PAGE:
Therefore, it seems to me that the policy set out in the majority opinion tends to encourage suspects to flee and the police to pursue. We are not talking about doing away with the exclusionary rule. Had Campbell stopped, all of the evidence against him would have been suppressed. All of the charges against Campbell arose from his illegal, and potentially dangerous, act of fleeing from the police. As I have pointed out, the evidence that arose from his attempt to elude the traffic stop would be admissible under federal law. Why would we want to interpret the Alaska Constitution to encourage this behavior? The decision by the Alaska Supreme Court in Miller points the way. When a police officer initiates a traffic stop, the sensible thing for the citizen to do is to pull over and submit to the stop, rather than flee. Why would we want to send any other message? I conclude that Campbell's motion to suppress should have been denied.

[1] AS 28.35.182(a).

[2] AS 28.35.030(a)(1).

[3] AS 11.56.700(a)(1).

[4] AS 11.46.486(a).

[5] AS 28.10.481.

[6] 999 P.2d 169, 174-76 (Alaska App.2000) (holding that the exclusionary rule barred the State from relying on a municipal pedestrian control ordinance to justify a police officer's arrest of a witness who ran from the officer on the street in violation of the ordinance after the police officer illegally seized the witness).

[7] 13 AAC 04.010(a)(1) provides:

Every vehicle traveling on a highway or other vehicular way or area within the state must illuminate lights ... between one half hour after sunset and one half hour before sunrise[.]

[8] Chandler v. State, 830 P.2d 789, 792 (Alaska App.1992).

[9] State v. Wagar, 79 P.3d 644, 650 (Alaska 2003).

[10] Id.

[11] Schmid v. State, 615 P.2d 565, 574 (Alaska 1980); State v. Grier, 791 P.2d 627, 631 (Alaska App.1990).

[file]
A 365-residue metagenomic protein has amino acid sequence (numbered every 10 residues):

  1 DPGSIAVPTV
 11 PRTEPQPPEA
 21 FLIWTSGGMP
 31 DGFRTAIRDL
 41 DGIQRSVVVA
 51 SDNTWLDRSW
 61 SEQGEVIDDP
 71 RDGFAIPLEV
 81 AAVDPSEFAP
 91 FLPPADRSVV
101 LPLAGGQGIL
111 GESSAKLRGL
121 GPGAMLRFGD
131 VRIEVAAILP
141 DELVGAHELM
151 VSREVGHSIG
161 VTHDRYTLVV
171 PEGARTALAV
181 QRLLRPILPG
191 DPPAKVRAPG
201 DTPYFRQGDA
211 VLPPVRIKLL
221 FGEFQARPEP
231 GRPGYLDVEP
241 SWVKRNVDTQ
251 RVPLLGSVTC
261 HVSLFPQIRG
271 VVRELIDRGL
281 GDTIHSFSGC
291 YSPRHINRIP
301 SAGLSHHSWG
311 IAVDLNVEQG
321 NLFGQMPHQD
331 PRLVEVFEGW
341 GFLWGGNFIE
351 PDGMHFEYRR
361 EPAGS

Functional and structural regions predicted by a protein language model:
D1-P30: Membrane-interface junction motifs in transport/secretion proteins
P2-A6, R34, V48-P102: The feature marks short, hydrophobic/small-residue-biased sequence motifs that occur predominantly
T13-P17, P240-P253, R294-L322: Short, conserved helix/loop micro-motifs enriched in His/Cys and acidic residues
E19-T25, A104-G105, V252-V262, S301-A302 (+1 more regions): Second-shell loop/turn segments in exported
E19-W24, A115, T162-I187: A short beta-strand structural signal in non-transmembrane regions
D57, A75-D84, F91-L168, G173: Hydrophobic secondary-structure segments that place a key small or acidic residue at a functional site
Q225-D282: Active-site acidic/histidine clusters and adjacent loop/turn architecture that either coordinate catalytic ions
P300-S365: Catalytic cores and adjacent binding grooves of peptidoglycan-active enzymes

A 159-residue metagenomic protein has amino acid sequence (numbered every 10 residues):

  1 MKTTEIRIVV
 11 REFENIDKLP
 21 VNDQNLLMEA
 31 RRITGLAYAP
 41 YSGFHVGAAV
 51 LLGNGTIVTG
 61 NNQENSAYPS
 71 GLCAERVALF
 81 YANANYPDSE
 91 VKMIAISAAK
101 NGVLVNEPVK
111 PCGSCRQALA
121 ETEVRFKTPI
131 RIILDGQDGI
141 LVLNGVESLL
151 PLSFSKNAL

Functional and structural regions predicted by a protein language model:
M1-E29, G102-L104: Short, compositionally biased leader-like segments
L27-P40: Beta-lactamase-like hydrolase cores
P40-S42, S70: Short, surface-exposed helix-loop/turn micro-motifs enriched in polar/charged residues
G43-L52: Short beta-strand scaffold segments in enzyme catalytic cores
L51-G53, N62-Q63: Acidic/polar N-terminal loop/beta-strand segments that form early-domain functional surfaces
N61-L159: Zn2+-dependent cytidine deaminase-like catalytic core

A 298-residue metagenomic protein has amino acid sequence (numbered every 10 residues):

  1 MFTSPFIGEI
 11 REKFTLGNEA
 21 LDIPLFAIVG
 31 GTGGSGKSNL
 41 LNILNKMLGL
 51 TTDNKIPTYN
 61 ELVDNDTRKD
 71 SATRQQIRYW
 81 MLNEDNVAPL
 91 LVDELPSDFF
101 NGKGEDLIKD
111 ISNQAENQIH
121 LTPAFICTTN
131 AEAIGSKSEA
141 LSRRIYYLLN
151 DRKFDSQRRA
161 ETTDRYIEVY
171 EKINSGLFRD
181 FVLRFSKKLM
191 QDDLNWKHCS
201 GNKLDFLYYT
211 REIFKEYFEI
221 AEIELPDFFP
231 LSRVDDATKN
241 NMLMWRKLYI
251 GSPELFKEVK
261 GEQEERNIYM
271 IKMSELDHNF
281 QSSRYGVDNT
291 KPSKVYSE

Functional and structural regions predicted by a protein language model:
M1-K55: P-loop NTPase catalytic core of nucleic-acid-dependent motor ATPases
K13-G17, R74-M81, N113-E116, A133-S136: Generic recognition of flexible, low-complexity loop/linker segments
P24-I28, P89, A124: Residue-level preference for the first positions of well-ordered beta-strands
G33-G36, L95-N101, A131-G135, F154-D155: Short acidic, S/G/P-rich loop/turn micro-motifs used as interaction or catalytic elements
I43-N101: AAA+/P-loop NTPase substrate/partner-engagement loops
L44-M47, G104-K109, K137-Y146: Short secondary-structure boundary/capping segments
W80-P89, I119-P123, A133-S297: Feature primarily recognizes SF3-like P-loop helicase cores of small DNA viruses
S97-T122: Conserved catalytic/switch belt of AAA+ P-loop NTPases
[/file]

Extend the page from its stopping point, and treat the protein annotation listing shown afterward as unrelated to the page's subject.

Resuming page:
[12] See http://www.timeanddate.com (follow "The World Clock-Time Zones" hyperlink; then follow "Anchorage" hyperlink; the "Find sunrise and sunset-times for other dates" hyperlink); see http://stardate.org (select "Stargazing" column and follow "Sunrise & Sunset" hyperlink; then follow "Anchorage" hyperlink; then select "Pacific Standard" and "Go to Step 3").

[13] Castle, 999 P.2d at 170-71.

[14] Id. at 174-75.

[15] Id. at 177.

[16] Id. at 170-71.

[17] Id. at 171.

[18] 145 P.3d 595 (Alaska App.2006).

[19] 499 U.S. 621, 111 S.Ct. 1547, 113 L.Ed.2d 690 (1991).

[20] Joseph, 145 P.3d at 604.

[21] 157 Vt. 60, 595 A.2d 282 (1991).

[22] 78 N.Y.2d 1063, 576 N.Y.S.2d 89, 581 N.E.2d 1344 (1991).

[23] 36 N.Y.2d 106, 365 N.Y.S.2d 509, 324 N.E.2d 872 (1975).

[24] Castle, 999 P.2d at 176-77.

[25] Alexander, 595 A.2d at 283.

[26] Id. at 284.

[27] Id. at 285.

[28] Id.

[29] Id. at 283.

[1] 13 Alaska Administrative Code 04.010(a)(1).

[2] AS 28.35.182(a).

[3] 499 U.S. 621, 111 S.Ct. 1547, 113 L.Ed.2d 690 (1991).

[4] Id. at 629, 111 S.Ct. at 1552.

[5] 145 P.3d 595 (Alaska App.2006).

[6] Id. at 596.

[7] 462 P.2d 421 (Alaska 1969).

[8] Id. at 426-27.

[9] 5 Am.Jur.2d Arrest § 89 (2008); Jeffrey F. Ghent, Annotation, Modern Status of Rules as to Right to Forcefully Resist Illegal Arrest, 44 A.L.R.3d 1078, § 2(a) (1972).

[10] Miller, 462 P.2d at 426.

[11] Id.

[12] Id. at 427.

[13] 3 Wayne R. LaFave, et al., Criminal Procedure § 9.4(f), at 464-66 (3d ed.2007).